It wasn't until I quit talking about myself, and started talking about my credentials that sales increased.

      Now, if I'd have only known to completely shut up and listen, and only answer questions being directed at my credibility or opportunities where I could build trust, I'd have probably doubled my sales.

      The only time I talk about myself now is if it's a "me too" moment, give a quick laugh, and then get back to the task at hand -- closing the sale.

      Unless they're asking about something I've done in the past that's relevant to their business, I keep them focused on helping themselves.
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  • Profile picture of the author FemaleAddadotcom
    It is disheartening to see someone listen to a scripted monologue.. if he is investing his time and energy, that means he is interested in what you have to say..

    I too have a team of marketing execs, who deal with salon owners. They dont wanna think to answer many questions, so they keep insisting that I give them ready-to-use scripted answers.

    Which I dont, because no matter how nicely you say those things.. they are impersonal and always prove ineffective in building trustworthy consumer relationship.
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    • Profile picture of the author kenmichaels
      Originally Posted by Synnuh View Post


      Over the last few months I've spent a lot of time fine tuning my sales skills (something I still say that I suck at) but one of the biggest changes I've noticed -- outside of my closing ratio improving -- is that I've just shut the hell up.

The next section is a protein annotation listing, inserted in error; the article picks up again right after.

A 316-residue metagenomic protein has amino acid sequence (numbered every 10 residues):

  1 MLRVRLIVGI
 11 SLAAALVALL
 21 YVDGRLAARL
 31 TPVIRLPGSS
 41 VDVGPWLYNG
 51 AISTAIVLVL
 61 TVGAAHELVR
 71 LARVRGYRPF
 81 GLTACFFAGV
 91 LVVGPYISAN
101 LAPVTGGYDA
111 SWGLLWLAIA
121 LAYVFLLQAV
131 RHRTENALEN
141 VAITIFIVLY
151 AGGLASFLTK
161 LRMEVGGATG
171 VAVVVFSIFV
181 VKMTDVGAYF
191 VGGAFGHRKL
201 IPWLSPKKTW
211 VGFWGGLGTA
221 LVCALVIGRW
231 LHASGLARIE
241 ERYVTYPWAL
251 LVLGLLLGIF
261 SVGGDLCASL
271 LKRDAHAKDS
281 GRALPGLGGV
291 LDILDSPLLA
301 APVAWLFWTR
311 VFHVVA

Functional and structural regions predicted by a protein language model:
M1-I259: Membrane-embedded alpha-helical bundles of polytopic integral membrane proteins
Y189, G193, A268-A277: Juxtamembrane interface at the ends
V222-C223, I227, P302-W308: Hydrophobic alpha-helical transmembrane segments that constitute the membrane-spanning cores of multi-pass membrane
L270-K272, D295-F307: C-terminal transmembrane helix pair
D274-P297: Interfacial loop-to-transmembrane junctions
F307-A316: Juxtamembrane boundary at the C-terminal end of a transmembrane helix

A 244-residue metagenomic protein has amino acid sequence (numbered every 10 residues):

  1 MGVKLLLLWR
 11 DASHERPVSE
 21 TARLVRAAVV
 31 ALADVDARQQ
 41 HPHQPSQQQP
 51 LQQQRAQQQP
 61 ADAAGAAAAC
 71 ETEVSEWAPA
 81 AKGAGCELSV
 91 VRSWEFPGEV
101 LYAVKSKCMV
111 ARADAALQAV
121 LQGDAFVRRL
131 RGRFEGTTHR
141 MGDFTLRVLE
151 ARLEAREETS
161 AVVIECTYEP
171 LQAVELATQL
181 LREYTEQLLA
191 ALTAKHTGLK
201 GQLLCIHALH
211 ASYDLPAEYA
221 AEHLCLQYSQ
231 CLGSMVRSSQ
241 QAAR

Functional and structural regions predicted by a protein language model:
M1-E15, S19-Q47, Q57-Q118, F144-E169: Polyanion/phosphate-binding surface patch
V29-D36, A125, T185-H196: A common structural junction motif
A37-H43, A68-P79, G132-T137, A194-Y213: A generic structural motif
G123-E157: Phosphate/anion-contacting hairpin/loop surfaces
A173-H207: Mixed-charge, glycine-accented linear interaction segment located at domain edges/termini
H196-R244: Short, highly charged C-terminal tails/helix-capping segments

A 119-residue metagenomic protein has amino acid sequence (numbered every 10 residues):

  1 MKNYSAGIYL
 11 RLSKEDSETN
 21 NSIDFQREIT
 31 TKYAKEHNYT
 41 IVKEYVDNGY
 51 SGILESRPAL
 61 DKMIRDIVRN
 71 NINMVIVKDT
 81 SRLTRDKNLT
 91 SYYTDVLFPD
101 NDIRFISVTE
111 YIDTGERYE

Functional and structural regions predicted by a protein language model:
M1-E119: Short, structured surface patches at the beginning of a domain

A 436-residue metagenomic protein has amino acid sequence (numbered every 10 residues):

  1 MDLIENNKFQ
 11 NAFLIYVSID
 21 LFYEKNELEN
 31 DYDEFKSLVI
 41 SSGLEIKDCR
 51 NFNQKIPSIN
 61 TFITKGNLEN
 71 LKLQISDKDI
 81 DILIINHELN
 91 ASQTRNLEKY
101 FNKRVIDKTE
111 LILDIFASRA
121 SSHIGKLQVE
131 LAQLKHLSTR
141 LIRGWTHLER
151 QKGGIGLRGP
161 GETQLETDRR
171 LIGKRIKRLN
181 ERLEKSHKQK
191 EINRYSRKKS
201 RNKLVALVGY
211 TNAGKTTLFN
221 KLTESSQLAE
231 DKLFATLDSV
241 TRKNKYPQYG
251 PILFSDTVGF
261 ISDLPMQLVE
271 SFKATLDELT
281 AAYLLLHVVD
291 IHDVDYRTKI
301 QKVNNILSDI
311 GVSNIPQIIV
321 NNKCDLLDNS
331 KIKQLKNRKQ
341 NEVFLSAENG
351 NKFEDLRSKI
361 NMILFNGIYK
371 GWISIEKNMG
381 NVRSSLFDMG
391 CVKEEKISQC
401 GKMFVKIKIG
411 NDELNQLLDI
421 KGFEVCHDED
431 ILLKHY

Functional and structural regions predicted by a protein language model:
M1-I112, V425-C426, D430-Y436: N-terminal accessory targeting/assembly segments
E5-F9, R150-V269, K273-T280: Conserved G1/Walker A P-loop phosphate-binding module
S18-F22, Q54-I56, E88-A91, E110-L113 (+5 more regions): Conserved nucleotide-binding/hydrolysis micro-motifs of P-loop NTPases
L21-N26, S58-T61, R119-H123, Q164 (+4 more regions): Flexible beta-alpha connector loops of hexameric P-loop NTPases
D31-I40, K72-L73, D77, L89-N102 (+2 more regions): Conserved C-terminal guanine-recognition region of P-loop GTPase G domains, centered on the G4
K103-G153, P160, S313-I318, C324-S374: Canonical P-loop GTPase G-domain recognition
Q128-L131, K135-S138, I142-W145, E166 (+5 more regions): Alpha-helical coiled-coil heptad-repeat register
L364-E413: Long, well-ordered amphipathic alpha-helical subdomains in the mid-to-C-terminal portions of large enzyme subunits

When a client calls me, it's because they think I can help them solve their problem -- and I usually can.

      What happens when you just shut up and listen is that the prospect tells you EXACTLY how to solve their problem, in their own words.
      Learning how to listen is one of the hardest things to accomplish.

      It's also one of the most effective. You mentioned that you now
      know how to put the conversation back on track when it derails...

      That's also really hard to learn and one of the most important / useful
      tools in your toolbox.

      Believe it or not, just by listening and not over-talking the other person
      or talking through the person and never giving them a chance to respond
      evokes a bond of trust. Most people feel like nobody ever really listens to them.

      This is specially true for married couples, partners, young people,
      people working in a business with a established hierarchy. - Just about
      everybody.

      Just the act of someone listening is special to them. Follow that up by asking
      the appropriate questions that prove you were paying attention to THEM
      and it's a killer foundation for the sale.

      I call the valuable tidbits I hear when they are talking "bullets". I use these
      "bullets" to guide the conversation around sticky points or to hammer home
      important reasons they need what I have. If pressed, I also use them as rebuttals.

      There is not to much more effective in getting the sale, then you taking
      there exact words they said to you, and using it as a validation towards
      the sale. Again, as a rebuttal or a tie down or as the lead in to the close.

      Your post shows a lot of growth since last year. Good stuff. You're getting
      close to the tipping point. When you do, sales will become sexy and your
      passion.... at least that's how it worked for me.